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      Sequential Extracorporeal Therapy Collaborative Device and Timely Support for Endotoxic, Septic, and Cardiac Shock: A Case Report

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          Abstract

          We report a 49-year-old man, without prior medical history, consulted in the emergency department with a 5 day history of cough, fever, and dysuria. He was admitted to the intensive care unit due to septic shock. Critical care management was initiated, including mechanical ventilation and vasopressors. Endotoxic shock was suspected (endotoxin activity assay [EAA] 0.75), and 2 treatments with Polymyxin B hemoperfusion (Toraymyxin®, Toray Medical Co., Ltd., Tokyo, Japan) were performed in 48 h, alternate with high-volume hemofiltration sessions. Initial blood cultures were positive for Neisseria meningitidis (serogroup B), and a lumbar puncture was deferred because of the coagulopathy and a bleeding risk. The circulatory efficiency significantly improved after the second procedure of hemoperfusion, and the treatment resulted in a marked decrease in the serum endotoxin level (EAA <0.4). However, after 48 h, tachycardia did not improve, left ventricular ejection fraction was 20%, and circulatory insufficiency progressed. Therefore, considering the involvement of septic cardiomyopathy and cardiogenic shock, veno-arterial extracorporeal membrane oxygenation (VA-ECMO) was initiated for circulation assistance on day 3 from admission. Continuous cytokine hemoadsorption (Cytosorb®, Cytosorbent Corporation, Monmouth Junction, NJ, USA) was incorporated into a VA-ECMO circuit for 48 h without a considerable improvement. For this reason, a 72-h continuous veno-venous hemodialysis session was started in which a high cutoff filter was used. Tachycardia and myocardial dysfunction improved by day 6, and VA-ECMO was withdrawn on the tenth day. Subsequently, nutrition management and rehabilitation were performed, and the patient was transferred to the department of respiratory medicine on day 80, he was discharged from our hospital on day 113. Sequential extracorporeal therapy may be beneficial when concomitant with circulatory assistance in uncontrollable cases of septic shock using catecholamines and blockers.

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          Author and article information

          Journal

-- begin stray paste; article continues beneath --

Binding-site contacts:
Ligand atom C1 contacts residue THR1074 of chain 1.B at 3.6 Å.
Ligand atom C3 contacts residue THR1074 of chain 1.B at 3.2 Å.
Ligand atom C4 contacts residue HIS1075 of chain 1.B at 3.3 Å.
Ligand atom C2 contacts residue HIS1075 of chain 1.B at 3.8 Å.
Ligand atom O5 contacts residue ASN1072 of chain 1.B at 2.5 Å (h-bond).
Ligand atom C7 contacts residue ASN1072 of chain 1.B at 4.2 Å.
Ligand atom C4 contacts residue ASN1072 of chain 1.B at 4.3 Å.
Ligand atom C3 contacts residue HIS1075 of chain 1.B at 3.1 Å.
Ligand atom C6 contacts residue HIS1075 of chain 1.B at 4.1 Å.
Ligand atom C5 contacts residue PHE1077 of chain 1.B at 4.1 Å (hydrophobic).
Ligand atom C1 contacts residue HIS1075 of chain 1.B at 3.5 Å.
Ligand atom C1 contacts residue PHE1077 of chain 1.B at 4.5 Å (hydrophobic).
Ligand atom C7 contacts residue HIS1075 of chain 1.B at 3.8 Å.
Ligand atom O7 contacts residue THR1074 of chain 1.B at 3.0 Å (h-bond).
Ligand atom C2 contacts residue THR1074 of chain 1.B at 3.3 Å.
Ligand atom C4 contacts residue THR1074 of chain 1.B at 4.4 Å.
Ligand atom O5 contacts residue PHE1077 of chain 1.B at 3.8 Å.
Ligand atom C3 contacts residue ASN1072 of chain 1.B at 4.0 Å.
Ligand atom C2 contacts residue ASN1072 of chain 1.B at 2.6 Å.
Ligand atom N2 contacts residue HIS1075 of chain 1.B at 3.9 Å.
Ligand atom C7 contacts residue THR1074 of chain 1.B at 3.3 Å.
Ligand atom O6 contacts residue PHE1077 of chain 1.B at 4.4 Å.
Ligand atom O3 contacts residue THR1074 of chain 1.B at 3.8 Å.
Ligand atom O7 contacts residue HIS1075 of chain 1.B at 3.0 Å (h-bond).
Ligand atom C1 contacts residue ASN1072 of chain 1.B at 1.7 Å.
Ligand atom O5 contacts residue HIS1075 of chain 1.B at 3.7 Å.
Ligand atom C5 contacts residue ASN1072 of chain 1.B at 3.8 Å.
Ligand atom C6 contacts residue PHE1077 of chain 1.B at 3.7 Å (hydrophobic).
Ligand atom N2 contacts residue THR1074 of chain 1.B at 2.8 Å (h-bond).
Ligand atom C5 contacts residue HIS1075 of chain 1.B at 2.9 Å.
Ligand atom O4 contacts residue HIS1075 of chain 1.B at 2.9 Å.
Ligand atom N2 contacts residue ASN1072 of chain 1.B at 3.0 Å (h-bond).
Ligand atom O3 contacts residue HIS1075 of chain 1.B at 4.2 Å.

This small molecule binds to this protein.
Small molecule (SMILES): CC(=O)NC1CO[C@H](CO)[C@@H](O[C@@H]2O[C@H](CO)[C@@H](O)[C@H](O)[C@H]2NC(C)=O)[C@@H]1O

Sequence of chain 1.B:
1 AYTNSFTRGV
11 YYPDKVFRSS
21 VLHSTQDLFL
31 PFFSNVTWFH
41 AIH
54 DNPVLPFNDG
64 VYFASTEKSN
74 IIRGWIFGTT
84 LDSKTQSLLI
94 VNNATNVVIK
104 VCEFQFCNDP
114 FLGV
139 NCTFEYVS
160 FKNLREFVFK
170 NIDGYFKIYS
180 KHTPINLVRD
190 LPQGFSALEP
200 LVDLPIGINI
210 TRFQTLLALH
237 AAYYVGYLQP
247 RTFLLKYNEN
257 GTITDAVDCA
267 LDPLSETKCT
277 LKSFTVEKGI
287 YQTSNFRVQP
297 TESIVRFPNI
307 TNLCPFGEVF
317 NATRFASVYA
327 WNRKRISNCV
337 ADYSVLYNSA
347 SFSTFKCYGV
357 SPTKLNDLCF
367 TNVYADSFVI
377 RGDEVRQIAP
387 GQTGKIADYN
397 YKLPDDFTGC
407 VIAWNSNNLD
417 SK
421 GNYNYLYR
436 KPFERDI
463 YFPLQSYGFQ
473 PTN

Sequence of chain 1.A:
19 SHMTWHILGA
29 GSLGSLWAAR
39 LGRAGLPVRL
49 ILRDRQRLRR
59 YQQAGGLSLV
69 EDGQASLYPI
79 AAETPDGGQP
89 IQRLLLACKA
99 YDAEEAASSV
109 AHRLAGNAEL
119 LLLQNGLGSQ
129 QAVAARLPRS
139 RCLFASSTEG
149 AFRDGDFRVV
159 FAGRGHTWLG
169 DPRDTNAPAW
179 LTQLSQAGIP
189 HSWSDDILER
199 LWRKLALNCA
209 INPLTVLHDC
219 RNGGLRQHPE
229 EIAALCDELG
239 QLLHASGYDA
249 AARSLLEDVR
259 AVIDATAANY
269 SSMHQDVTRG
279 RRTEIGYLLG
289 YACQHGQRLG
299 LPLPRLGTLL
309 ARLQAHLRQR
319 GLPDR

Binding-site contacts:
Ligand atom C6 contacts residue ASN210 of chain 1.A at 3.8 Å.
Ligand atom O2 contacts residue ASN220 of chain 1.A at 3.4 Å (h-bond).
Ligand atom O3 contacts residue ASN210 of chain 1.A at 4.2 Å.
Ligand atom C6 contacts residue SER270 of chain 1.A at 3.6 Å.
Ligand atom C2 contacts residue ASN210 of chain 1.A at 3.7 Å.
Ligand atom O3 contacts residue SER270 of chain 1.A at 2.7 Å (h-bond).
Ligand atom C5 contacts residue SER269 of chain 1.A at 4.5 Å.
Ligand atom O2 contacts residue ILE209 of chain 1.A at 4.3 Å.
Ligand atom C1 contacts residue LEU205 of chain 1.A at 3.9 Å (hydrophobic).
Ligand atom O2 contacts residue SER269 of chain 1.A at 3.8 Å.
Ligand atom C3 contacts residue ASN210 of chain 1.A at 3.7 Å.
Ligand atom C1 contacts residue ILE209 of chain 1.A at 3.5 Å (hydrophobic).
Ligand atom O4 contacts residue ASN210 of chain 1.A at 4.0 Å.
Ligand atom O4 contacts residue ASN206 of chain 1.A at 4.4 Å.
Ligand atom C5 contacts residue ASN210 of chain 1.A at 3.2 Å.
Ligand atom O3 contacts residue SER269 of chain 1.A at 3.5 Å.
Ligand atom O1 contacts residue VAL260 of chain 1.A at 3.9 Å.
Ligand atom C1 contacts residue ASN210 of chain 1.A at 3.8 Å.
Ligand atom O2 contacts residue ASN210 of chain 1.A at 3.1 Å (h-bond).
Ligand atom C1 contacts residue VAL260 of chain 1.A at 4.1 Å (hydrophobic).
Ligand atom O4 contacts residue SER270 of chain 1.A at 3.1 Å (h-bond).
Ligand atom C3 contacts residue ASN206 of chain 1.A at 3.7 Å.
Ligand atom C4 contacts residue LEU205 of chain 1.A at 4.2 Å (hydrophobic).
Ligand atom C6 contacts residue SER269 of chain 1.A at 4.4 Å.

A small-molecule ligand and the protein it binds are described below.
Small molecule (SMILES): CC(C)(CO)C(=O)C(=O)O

BPU
          Blood Purif
          10.1159/issn.0253-5068
          Blood Purification
          S. Karger AG
          0253-5068
          1421-9735
          2020
          July 2020
          19 December 2019
          : 49
          : 4
          : 502-508
          Affiliations
          aInternational Renal Research Institute of Vicenza, Vicenza, Italy
          bDepartment of Anesthesiology and Intensive Care, San Bortolo Hospital, Vicenza, Italy
          cDepartment of Nephrology, Dialysis and Transplantation and International Renal Research Institute of Vicenza, San Bortolo Hospital, Vicenza, Italy
          dDepartment of Medicine, University of Padova, Padova, Italy
          Author notes
          *Silvia De Rosa, MD, Department of Anesthesiology and Intensive Care Medicine, AULSS 8 Berica, San Bortolo Hospital, Viale Rodolfi 37, IT–36100 Vicenza (Italy), E-Mail derosa.silvia@ymail.com
          Article
          505146 Blood Purif 2020;49:502–508
          10.1159/000505146
          31865323
          © 2019 S. Karger AG, Basel

          Copyright: All rights reserved. No part of this publication may be translated into other languages, reproduced or utilized in any form or by any means, electronic or mechanical, including photocopying, recording, microcopying, or by any information storage and retrieval system, without permission in writing from the publisher. Drug Dosage: The authors and the publisher have exerted every effort to ensure that drug selection and dosage set forth in this text are in accord with current recommendations and practice at the time of publication. However, in view of ongoing research, changes in government regulations, and the constant flow of information relating to drug therapy and drug reactions, the reader is urged to check the package insert for each drug for any changes in indications and dosage and for added warnings and precautions. This is particularly important when the recommended agent is a new and/or infrequently employed drug. Disclaimer: The statements, opinions and data contained in this publication are solely those of the individual authors and contributors and not of the publishers and the editor(s). The appearance of advertisements or/and product references in the publication is not a warranty, endorsement, or approval of the products or services advertised or of their effectiveness, quality or safety. The publisher and the editor(s) disclaim responsibility for any injury to persons or property resulting from any ideas, methods, instructions or products referred to in the content or advertisements.

          Page count
          Figures: 2, Pages: 7
          Categories
          Case Report

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